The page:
Mar 20, 2011
A game in the cold
“What happened? What went wrong – weren't we supposed to be helping the rebels?” Christine sat on the edge of the bed and studied Jason's immobile face. He was sitting – clearly humming with pent up tension – on the edge of a chair.
“That's what was supposed to happen.” He grimaced with distaste.
“Why didn't you know?”
“Know? I've been in the wind for two weeks trying and I'm still not sure of all the details. By the time I knew enough, you were already asking too many questions and it got out of hand.”
“Start at the beginning.”
Jason stared at the ceiling while, absently, his fingers drummed on his pant leg. He took a breath and removed a flask from the inside of his jacket. After a short pull, he passed the flask to Christine and began to speak.
“This goes way higher than just spooks playing at cross and double-cross in the field. In it, there's a deliberate attempt to discredit the Administration and, essentially, bring its end. Who the puppet-master is, I have no idea. Pentagon, CIA, Homeland, or any of the shadow organisations - any of them would have the means and the motive.
“Then again, it also has to do with stability. I mean, we're not in the business of helping people to democracy. We never have been. It's about protecting American interests abroad. After all, it's better to have a Dictator in power who sells you oil, than a new regime – democratic or not – that won't. That's the truth of balance of power.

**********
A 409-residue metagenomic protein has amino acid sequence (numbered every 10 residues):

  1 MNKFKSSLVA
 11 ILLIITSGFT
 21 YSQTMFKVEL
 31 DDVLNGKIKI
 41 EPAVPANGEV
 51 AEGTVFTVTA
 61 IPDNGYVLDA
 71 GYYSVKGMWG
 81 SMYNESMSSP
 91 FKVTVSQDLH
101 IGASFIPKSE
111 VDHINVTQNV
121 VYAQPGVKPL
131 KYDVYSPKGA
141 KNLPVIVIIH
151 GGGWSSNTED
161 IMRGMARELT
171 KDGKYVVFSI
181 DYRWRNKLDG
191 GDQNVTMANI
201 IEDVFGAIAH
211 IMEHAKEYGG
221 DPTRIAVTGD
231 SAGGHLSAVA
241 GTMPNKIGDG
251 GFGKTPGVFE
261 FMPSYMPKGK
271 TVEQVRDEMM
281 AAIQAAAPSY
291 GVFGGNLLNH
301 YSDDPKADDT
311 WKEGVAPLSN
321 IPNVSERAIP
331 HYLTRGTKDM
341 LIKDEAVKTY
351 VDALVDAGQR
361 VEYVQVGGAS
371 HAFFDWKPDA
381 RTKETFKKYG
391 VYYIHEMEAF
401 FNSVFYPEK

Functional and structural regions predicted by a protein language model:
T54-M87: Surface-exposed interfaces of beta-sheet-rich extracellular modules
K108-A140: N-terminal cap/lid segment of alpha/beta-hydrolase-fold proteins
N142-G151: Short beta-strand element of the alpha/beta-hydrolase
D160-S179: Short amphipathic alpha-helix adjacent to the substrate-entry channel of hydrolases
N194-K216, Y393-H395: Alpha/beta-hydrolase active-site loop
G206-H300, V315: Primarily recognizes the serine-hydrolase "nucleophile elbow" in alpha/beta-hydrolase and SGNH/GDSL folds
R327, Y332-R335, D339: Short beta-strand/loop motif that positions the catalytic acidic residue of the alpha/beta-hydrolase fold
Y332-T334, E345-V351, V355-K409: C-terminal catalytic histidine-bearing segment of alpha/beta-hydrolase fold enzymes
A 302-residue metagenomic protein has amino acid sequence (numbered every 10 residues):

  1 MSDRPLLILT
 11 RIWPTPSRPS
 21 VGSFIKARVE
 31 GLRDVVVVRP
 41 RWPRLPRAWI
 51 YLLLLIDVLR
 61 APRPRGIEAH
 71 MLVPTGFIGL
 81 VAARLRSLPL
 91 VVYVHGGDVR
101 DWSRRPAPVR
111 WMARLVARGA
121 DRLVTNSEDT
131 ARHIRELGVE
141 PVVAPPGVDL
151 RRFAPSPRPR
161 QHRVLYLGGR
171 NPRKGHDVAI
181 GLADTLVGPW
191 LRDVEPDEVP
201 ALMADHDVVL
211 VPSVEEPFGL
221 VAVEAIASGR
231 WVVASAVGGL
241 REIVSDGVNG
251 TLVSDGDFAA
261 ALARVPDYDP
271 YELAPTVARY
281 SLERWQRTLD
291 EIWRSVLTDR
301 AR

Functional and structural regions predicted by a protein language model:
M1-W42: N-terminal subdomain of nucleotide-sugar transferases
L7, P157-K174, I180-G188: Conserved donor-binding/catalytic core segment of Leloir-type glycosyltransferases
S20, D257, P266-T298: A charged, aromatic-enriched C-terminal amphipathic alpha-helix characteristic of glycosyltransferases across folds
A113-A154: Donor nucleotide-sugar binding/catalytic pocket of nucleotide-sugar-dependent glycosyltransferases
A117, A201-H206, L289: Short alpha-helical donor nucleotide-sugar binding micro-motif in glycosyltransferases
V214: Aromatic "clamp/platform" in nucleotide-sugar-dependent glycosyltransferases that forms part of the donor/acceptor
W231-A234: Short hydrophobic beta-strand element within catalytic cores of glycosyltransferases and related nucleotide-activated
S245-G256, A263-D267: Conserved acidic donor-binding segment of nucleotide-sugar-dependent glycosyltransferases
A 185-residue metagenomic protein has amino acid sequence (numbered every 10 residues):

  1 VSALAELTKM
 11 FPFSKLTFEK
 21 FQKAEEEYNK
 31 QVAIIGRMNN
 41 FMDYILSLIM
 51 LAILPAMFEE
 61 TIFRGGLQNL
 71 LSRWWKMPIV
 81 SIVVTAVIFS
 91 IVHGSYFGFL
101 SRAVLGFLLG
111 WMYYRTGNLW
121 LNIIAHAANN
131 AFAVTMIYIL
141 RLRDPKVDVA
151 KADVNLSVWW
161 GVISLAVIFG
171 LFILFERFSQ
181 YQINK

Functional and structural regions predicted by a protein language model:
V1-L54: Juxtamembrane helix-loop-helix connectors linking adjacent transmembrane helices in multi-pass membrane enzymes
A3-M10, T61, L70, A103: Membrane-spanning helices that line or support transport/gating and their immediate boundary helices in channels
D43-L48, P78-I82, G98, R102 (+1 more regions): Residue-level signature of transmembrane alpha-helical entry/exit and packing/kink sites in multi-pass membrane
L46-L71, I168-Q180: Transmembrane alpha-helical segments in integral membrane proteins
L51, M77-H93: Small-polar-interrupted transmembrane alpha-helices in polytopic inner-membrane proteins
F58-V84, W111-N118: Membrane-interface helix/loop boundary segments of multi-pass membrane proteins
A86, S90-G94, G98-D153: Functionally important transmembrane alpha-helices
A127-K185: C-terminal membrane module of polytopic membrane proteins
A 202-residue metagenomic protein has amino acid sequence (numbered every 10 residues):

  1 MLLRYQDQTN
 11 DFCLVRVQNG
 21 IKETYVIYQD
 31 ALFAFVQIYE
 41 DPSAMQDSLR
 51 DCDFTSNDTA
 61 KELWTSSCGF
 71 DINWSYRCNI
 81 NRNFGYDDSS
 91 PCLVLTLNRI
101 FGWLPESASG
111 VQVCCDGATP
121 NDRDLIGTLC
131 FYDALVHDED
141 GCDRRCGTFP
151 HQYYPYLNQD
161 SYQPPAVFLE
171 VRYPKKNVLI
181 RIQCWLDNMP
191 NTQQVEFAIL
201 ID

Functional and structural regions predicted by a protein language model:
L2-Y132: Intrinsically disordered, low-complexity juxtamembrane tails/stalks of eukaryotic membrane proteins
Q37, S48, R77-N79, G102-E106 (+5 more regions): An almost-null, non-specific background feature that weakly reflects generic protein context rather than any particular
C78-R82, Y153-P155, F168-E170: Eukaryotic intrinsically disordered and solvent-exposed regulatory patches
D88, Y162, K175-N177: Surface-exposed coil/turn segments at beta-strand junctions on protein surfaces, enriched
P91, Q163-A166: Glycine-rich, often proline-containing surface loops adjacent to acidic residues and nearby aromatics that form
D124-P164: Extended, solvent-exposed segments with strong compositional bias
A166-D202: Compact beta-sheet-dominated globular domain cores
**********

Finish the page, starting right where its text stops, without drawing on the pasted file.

“It began as 'Operation Red Wave' – a covert project to bring arms to the Libyan rebels. It was a standard setup and we got it going in only a few days. Millions of dollars in funds for the rebuilding of Iraq were laundered through numbered accounts. That's when you picked up on it and you got the first call from me, telling you to back off. I wish you had.”
“I don't know what I wish anymore. If I had backed off, I wouldn't have met you or, come to think of it, had you threaten to kill me. It's a bit of a double-edged sword with you, isn't it?” She smiled, lopsided and ironic.
“That's what happens when you get too close to a spook,” he answered but his expression showed that he clearly did not like the essential truth of it. He continued with his version.
“After the money was untraceable, it was used to buy arms – lots of them, mostly mortars and grenades – from gun-runners in East Africa. My job was to keep the taps open and the money moving around so the arms could be bought. My local contact was a guy, code-named, Viktor. He was stationed in Algeria to secure ground transport and bring the weapons to the rebels in Bengazi.”
“Was Viktor the problem?”
“No. I knew Viktor. I had trusted him before.” Jason took a deep breath.
The run through the night, escaping from Christine's apartment, had left both of them sweating and winded. There had been no other choice when, at any moment, Jason expected agents to arrive. They would not have been there to ask questions, only to tie-up loose ends and, in the morning, two cadavers would have been found – the apparent result of a murder-suicide pact.